The January Man

October 1, 2012

Usually when we say someone is “hot” in the movie business, we’re talking about an actor who has put a couple of hits back to back, or perhaps a high-profile director who’s struck gold in some showy way. But this temperature talk rarely describes screenwriters.

Screenwriters have a difficult lot. They don’t really have control over their scripts, they don’t often get the credit they deserve, and their scripts are subject to comment by everyone from the studio executives to the star’s hairdresser husband. Screenwriters, in fact, rarely get hot until they can manage to direct their own work.

But at least one Hollywood screenwriter is hot right now. That’s John Patrick Shanley, who won the Oscar last spring for his finely tuned script to Moonstruck. Shanley, also a successful playwright, has a gift for putting his characters in familiar situations and then turning them askew. No one, apparently, has told him that movie scripts are usually produced out of a cookie-cutter.

His latest, The January Man, is a good example. It isn’t a great movie or anything close, but it’s absolutely stuffed with offbeat takes on regular situations. The plot has to do with an ex-policeman (Kevin Kline) who gets called back onto the force when a serial murderer proves too clever to catch. Kline uses his peculiar deductive powers to ascertain the killer’s next victim, and thereby thwart him; Kline also redeems his own checkered past.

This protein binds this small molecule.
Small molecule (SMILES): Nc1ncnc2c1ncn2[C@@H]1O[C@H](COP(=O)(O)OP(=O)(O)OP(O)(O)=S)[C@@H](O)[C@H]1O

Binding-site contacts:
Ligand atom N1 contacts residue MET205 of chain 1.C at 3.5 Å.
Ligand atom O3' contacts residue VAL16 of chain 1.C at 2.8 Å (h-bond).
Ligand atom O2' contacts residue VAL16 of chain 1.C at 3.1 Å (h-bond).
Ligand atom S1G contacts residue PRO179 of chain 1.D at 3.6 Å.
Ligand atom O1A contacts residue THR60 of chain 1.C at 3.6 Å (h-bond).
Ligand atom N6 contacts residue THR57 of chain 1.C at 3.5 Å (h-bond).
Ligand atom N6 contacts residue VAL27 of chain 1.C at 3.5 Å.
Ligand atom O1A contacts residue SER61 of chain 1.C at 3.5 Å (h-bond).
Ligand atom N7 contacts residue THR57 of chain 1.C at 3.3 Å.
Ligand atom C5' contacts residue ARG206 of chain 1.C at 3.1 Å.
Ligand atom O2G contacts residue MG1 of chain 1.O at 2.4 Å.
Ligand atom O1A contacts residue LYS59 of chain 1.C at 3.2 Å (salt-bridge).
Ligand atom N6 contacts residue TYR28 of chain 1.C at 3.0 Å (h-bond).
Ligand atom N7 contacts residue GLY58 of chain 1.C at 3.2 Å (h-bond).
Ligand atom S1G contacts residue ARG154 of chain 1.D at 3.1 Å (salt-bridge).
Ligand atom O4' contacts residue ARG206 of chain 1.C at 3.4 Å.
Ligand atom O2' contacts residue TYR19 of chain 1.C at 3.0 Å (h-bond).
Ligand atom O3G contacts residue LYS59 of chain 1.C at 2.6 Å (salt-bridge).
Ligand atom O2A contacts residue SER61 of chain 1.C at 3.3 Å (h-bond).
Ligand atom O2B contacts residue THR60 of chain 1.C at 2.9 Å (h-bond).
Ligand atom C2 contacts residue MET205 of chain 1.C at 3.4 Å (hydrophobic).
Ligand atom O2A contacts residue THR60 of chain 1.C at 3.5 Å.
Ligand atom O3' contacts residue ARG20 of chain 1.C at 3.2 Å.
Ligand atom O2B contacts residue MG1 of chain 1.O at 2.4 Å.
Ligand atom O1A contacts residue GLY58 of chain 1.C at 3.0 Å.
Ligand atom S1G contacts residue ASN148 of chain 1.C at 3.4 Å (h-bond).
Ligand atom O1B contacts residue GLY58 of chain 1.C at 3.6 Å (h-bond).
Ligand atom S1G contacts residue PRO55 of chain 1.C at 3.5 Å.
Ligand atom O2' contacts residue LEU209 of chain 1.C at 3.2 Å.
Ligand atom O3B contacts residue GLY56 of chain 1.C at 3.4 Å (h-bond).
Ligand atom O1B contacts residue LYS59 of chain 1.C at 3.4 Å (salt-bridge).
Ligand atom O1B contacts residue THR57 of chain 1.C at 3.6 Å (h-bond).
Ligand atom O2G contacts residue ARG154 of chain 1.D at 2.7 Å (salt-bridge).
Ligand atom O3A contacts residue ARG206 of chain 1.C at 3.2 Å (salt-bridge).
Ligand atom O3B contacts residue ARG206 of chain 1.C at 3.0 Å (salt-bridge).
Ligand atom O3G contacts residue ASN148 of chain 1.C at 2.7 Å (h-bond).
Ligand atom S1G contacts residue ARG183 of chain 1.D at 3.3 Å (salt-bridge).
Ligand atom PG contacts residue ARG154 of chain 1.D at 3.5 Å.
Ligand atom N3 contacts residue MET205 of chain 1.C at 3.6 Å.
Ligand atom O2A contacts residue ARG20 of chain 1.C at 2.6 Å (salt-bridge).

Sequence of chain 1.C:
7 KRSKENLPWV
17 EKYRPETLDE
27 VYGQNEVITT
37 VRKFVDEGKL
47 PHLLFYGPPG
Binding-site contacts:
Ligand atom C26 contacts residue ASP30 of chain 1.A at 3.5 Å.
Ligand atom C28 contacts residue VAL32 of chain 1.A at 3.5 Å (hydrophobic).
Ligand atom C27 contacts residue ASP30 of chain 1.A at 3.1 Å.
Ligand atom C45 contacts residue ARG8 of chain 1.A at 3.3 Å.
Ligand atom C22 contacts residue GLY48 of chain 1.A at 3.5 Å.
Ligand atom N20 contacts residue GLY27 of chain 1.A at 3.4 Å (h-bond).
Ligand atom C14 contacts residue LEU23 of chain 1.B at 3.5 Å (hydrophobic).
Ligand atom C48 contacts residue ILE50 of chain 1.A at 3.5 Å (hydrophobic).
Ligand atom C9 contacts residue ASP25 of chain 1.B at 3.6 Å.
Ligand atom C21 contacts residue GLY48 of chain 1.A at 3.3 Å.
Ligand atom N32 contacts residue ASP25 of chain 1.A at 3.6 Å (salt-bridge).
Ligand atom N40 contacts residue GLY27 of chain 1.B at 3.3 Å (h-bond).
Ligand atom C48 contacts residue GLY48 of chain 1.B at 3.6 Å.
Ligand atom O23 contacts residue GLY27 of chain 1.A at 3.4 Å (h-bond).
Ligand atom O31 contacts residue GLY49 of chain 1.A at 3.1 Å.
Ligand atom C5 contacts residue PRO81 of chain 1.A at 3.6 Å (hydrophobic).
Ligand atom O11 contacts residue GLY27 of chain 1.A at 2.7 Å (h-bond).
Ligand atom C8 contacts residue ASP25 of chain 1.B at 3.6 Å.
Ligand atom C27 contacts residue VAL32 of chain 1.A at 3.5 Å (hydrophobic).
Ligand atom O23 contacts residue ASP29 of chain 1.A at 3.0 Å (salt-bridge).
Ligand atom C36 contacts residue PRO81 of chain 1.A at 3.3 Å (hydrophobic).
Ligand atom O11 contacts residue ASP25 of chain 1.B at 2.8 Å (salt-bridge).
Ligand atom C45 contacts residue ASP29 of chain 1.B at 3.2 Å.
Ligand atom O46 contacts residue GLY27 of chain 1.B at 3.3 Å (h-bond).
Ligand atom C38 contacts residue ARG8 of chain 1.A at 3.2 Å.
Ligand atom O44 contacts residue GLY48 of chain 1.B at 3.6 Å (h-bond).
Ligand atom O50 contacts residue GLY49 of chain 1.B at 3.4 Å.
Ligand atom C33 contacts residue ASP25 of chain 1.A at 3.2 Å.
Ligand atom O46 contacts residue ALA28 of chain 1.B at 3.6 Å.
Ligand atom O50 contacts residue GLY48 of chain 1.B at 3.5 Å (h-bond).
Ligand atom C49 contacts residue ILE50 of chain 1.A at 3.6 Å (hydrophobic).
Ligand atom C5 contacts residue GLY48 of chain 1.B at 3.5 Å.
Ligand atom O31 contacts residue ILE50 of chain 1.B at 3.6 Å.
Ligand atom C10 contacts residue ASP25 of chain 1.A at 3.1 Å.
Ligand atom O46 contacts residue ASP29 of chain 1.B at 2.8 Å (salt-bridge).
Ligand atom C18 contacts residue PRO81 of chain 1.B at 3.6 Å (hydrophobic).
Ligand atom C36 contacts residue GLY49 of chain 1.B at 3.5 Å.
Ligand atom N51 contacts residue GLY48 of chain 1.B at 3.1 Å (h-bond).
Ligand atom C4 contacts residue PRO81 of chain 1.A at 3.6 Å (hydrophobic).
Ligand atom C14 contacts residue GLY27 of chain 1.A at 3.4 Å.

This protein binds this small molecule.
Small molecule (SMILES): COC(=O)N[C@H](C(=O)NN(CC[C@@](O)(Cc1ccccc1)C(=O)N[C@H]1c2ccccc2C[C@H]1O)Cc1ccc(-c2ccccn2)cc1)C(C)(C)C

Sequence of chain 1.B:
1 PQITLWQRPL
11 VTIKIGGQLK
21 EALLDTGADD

Nothing spectacular there. Yet the film, directed by Pat O’Connor (A Month in the Country), regularly veers off into some eccentric conversation or ulterior motive. Kline plays a character who is, by his own admission, a genius; he goes off into a lengthy diatribe about the killer’s probable mother complex, and he sniffs out a strange connection between the murders and Neil Sedaka’s “Calendar Girl.” But he’s bugged by the betrayal of his ex-girlfriend (Susan Sarandon), who married his brother (Harvey Keitel), the police commissioner.

Meanwhile, the latest murderous attack came dangerously close to the daughter of New York City’s wiggy mayor (Rod Steiger, chewing scenery). The daughter (Mary Elizabeth Mastrantonio, from The Color of Money) is smitten with Kline, however, a fact that doesn’t exactly endear him to Hizzoner.

There are scenes in this movie that aren’t quite like anything else being written in films today. When Kline first meets the mayor’s daughter, they share tea at a café next to the Rockefeller Plaza ice rink. Both people happen to be unusually forthcoming at that moment, and within five minutes they agree to walk to the nearest hotel and go to bed. It’s a dizzying conversation, conceived by Shanley for grown-ups and intelligent people, and beautifully played by Kline and Mastrantonio. Maybe after The January Man they’ll all be hot.

First published in the Herald, January 12, 1989

Well this qualifies as a forgotten film, that’s for sure. Apparently I enjoyed it, but it has pretty much vanished from my memory, and it didn’t seem to make an impression on anybody else.

Bull Durham

January 23, 2012

Sex and sports. Are these the crucial issues for human existence?